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Title:Graph theory models and algorithms for political districting: an approach to inform public policy
Author(s):King, Douglas
Director of Research:Jacobson, Sheldon H.
Doctoral Committee Chair(s):Shanbhag, Vinayak V.
Doctoral Committee Member(s):Jacobson, Sheldon H.; Chekuri, Chandra S.; Sewell, Edward C.
Department / Program:Industrial&Enterprise Sys Eng
Discipline:Industrial Engineering
Degree Granting Institution:University of Illinois at Urbana-Champaign
Subject(s):Operations Research
Political Districting
Plane Graph Theory
Local Search
Abstract:Political districting is an intractable problem with significant ramifications for political representation. Districts are often required to satisfy some legal constraints, but these are typically not very restrictive, allowing decision-makers to influence the composition of these districts without violating relevant laws. For example, while districts must often comprise a single contiguous area, a vast collection of acceptable solutions (i.e., sets of districts) remains. Choosing the best set of districts from this collection can be treated as a (planar) graph partitioning problem. Such problems are typically intractable, and hence, heuristics such as local search have been adopted to generate good (though suboptimal) solutions in a reasonable time-frame. When districts must be contiguous, effectively applying local search requires an efficient computational method for evaluating contiguity constraints in each iteration; common methods for assessing contiguity can require significant computation as the problem size grows. Practical districting problems, such as those encountered when designing United States Congressional Districts, may need to allocate a very large number of census blocks among a relatively small number of districts, leading to significant computation when assessing contiguity. This dissertation introduces the geo-graph, a new graph model that ameliorates the computational burdens associated with enforcing contiguity constraints in planar graph partitioning when each vertex corresponds to a particular region of the plane called a unit. Through planar graph duality, the geo-graph provides a scale-invariant method for enforcing contiguity constraints in local search. Furthermore, geo-graphs allow district holes (which are typically considered undesirable) to be rigorously and efficiently integrated into the partitioning process. These benefits are realized by exploiting unused facets of the underlying structure of districting problems by both (1) integrating knowledge about the duality between unit boundaries and unit adjacencies, and (2) integrating zone-level knowledge into unit-level decisions through a rigorous link that exists between holes and contiguity. The geo-graph provides fast algorithms that assess zone holes and zone contiguity during local search; the time complexities of these algorithms depend only on the number of zones being created and the number of units whose boundaries share at least one point with the boundary of the unit that local search seeks to transfer in the current iteration. These factors do not necessarily increase with the number of units under consideration, and hence, these algorithms are scale invariant from a theoretical perspective. Moreover, this dissertation finds that these factors scale well in several practical problem instances, suggesting that benefits of the geo-graph can be significant in real-world districting problems.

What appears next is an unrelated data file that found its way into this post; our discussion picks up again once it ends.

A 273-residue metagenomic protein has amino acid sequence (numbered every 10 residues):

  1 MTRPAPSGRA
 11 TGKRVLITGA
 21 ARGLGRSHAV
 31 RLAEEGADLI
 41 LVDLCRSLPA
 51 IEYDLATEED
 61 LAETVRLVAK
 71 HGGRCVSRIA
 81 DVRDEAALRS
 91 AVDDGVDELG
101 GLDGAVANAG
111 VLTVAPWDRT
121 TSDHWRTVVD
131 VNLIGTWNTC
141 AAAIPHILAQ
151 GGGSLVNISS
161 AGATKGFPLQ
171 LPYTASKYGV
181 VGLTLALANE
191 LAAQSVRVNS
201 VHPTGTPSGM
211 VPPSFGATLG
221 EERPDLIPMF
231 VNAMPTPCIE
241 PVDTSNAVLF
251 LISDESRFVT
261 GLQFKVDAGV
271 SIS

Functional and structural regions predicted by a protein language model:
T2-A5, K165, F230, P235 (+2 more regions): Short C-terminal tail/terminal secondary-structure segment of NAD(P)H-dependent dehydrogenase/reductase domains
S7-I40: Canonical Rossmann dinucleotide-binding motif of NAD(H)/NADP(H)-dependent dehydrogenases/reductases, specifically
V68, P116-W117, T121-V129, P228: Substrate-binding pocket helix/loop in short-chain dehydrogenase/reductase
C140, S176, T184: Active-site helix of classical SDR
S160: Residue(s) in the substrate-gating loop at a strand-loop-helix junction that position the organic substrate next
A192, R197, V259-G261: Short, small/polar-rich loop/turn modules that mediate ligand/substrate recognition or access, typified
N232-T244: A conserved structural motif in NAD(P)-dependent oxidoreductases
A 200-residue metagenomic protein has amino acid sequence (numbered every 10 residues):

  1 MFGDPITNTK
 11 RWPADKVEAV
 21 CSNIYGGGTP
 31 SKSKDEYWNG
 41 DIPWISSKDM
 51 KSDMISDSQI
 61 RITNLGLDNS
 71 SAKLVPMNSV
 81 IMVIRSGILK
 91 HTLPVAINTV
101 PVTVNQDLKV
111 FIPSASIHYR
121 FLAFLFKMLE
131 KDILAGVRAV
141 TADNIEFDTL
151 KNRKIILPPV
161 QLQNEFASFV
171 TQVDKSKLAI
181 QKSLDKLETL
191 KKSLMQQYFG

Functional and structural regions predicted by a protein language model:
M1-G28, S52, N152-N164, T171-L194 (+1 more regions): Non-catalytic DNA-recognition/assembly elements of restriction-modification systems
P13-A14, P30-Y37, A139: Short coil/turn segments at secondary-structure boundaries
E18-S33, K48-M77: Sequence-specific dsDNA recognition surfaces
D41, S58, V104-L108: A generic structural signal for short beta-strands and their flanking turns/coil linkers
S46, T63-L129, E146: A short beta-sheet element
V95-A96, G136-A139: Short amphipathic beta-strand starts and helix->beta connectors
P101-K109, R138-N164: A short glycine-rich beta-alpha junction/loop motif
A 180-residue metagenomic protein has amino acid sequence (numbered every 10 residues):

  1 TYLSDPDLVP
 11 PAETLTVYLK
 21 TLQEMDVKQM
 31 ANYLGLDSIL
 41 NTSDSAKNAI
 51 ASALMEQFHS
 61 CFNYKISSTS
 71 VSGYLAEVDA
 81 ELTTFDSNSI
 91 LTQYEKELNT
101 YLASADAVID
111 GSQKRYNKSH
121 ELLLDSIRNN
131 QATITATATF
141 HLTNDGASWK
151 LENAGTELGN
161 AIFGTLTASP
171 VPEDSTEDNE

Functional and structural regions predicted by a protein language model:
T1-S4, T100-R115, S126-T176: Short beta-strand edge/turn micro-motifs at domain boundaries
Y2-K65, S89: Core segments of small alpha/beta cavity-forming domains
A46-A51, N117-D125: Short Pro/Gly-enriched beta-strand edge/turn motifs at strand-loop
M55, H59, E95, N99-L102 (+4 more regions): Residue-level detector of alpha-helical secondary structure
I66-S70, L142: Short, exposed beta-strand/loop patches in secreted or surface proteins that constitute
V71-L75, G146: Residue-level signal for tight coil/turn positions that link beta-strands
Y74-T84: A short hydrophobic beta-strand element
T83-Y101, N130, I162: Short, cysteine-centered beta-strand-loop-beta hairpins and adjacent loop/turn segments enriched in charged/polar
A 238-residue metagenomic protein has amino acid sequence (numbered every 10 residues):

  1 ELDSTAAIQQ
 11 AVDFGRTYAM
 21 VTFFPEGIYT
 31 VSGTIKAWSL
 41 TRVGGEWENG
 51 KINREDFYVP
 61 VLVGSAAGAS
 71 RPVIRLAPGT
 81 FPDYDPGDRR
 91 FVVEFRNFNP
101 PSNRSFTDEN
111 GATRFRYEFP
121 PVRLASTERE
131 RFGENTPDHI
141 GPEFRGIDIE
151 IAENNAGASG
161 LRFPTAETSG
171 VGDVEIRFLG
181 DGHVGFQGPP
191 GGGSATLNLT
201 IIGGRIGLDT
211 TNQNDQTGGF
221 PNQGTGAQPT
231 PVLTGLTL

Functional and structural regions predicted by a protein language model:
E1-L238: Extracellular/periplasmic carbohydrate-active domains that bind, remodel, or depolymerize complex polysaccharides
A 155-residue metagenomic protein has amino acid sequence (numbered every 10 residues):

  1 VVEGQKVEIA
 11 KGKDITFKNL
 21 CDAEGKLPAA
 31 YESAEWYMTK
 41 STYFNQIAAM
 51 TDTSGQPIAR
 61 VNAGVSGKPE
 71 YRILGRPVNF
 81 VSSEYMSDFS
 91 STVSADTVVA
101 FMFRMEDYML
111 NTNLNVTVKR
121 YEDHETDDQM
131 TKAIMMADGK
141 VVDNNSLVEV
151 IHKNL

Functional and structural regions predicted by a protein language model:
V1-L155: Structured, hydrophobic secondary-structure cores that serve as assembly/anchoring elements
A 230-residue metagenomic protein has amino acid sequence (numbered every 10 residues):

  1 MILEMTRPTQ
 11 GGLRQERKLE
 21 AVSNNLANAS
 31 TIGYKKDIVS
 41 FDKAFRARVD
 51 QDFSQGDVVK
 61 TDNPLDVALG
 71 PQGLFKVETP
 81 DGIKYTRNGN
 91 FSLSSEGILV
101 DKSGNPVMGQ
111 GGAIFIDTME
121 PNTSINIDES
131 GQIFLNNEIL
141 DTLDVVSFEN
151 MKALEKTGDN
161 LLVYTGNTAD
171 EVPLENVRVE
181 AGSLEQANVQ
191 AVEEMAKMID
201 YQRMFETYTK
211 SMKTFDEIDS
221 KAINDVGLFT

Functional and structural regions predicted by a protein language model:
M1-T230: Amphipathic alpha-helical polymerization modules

Issue Date:2012-05-22
Rights Information:Copyright 2012 Douglas M. King
Date Available in IDEALS:2012-05-22
Date Deposited:2012-05

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